Break those bad spending habits! It’s time to handle your money the smart way.
Being good with money can mean different things, depending on who you ask. Adulting’s tough enough without having to worry about financial freedom or wealth plans… or any of that jargon your financial advisor sprouts. Fret not, we’re here to talk about positive money habits so you have a healthy, sustainable relationship with your personal finances.
5 good money habits you need in your life
1. Don’t listen to the debt devil on your shoulder
Not all debts are made equal. Good debts are loans that allow you to grow your money by investing with leverage. When you buy a house, you take out a mortgage loan. That’s good debt – it allows you to own a property you can’t fully afford with cash.
What makes it “good”? The returns on the property are more than the interest paid (and the cost to maintain it). Basically, this good debt allows you to make a profit with smaller capital.
However, you’ll want to steer clear of credit card debt – that’s bad debt. Those often come with interest rates as high as 24% each year. Warning: they can snowball and become practically impossible to pay off if you let them roll on. This kind of debt doesn’t grow your net worth. Even worse, it fuels bad shopping habits (say no to spontaneous buys you don’t actually need!).
2. It’s all about the money, honey
But we’re not just talking about cash. Do you know what you spend on and what comes in from your investments? Keeping tabs on your finances isn’t easy. Anyone can agree – that quick taxi ride or bubble tea treat is easy to shrug off. But these invisible extra spending moments add up at the end of the month.
Once you’ve figured out your spending budget, take a look at your savings. If you aspire to spend $6,000 for yearly vacations, build a system to set aside those funds. For example, you can save $500 a month for 12 months. Or keep a portion of your bonus and save a lower amount each month.
Just like spending, savings need to be monitored so you’re not shooting in the dark. Is your savings rate appropriate for your lifestyle? Having milestones and keeping track of them helps you stay motivated.
3. Got spare change? Invest it
We’re talking about inflation. Just think about it: 20 years ago, $100 could buy you so much more than it can today. It’s a fundamental concept of economics that can’t be ignored. If you understand inflation, you’ll have a better perspective of what your money will look like when you’re older.
In Singapore, the average inflation rate is comparatively low: 0.57% in 2019, and expected to hit 1.48% in 2026. What does this mean? In about 50 years, the value of our money will shrink to half of what it’s worth today. But don’t panic just yet! Here’s the solution: invest.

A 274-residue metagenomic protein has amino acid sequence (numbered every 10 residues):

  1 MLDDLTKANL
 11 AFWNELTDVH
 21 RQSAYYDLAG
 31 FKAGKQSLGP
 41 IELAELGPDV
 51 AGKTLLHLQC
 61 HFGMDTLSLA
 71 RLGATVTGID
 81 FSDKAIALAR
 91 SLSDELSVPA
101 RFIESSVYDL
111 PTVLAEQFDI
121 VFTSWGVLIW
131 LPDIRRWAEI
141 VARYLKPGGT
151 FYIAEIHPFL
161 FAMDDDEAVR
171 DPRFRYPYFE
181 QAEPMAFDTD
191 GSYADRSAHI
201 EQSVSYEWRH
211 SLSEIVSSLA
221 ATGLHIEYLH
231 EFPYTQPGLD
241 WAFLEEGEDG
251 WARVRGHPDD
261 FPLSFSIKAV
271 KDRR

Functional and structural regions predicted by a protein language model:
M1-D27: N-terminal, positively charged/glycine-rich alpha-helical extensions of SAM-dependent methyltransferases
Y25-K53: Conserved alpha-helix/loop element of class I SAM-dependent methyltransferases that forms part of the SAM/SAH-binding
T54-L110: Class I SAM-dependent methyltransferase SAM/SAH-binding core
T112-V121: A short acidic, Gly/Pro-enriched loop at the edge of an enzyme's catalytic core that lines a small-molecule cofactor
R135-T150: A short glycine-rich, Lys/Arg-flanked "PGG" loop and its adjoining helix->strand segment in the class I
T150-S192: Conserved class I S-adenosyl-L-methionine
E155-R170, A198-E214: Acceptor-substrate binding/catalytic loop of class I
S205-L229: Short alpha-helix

Investing excess funds you don’t need now will allow your money to grow alongside – and even beat – inflation. If you keep an eye on inflation rates, you can gauge how much your money should be growing to surpass inflation. Tip: investing earlier will give you a head start in reaching your financial goals.
4. It’s not just you, it’s your family too
Doing well managing your money? Keep at it! However, not everyone in your family will be interested in that. Since you’re on the way to good financial habits, you can step in to help them avoid making mistakes.
Bad money habits affect the entire family. For example, your parents may not understand how to retire comfortably. And if they’re not insured, it’s essential to get them covered. This ensures they don’t have to dip into their retirement nest egg if hefty medical expenses arise. It also protects your wealth if you need to help out with unforeseen expenses.
5. Don’t make insurance the bad guy
Some people have a false sense of security, thinking they’re well-insured if they just purchase an insurance policy and leave it as that. But the biggest mistake you can make is not updating it. The coverage you had as a student may not be right when you have new purchases and more responsibilities later in life. If you’re not well insured, you’re putting yourself and your dependents at financial risk.
Creating a list of potential life events is a great way to identify your needs. Make sure you review this list with your financial advisor to determine the coverage you require.
Here are three essential types of personal insurance plans:
- Whole life insurance: this gives you or your family a payout if something unfortunate happens.
- Term life insurance: you get coverage on your life, but not a payout at the end of a specified period. Your coverage ends once you cancel or surrender your policy.
- Health insurance: in case of hospitalisation, this covers your medical bills.
But don’t just sign up for the first plan you see. Insurance is a long-term commitment, and surrendering your policy often means losing a chunk of what you’ve put in.
So you’ve ticked all the boxes? Great job! If not, it’s never too late to start developing positive money habits.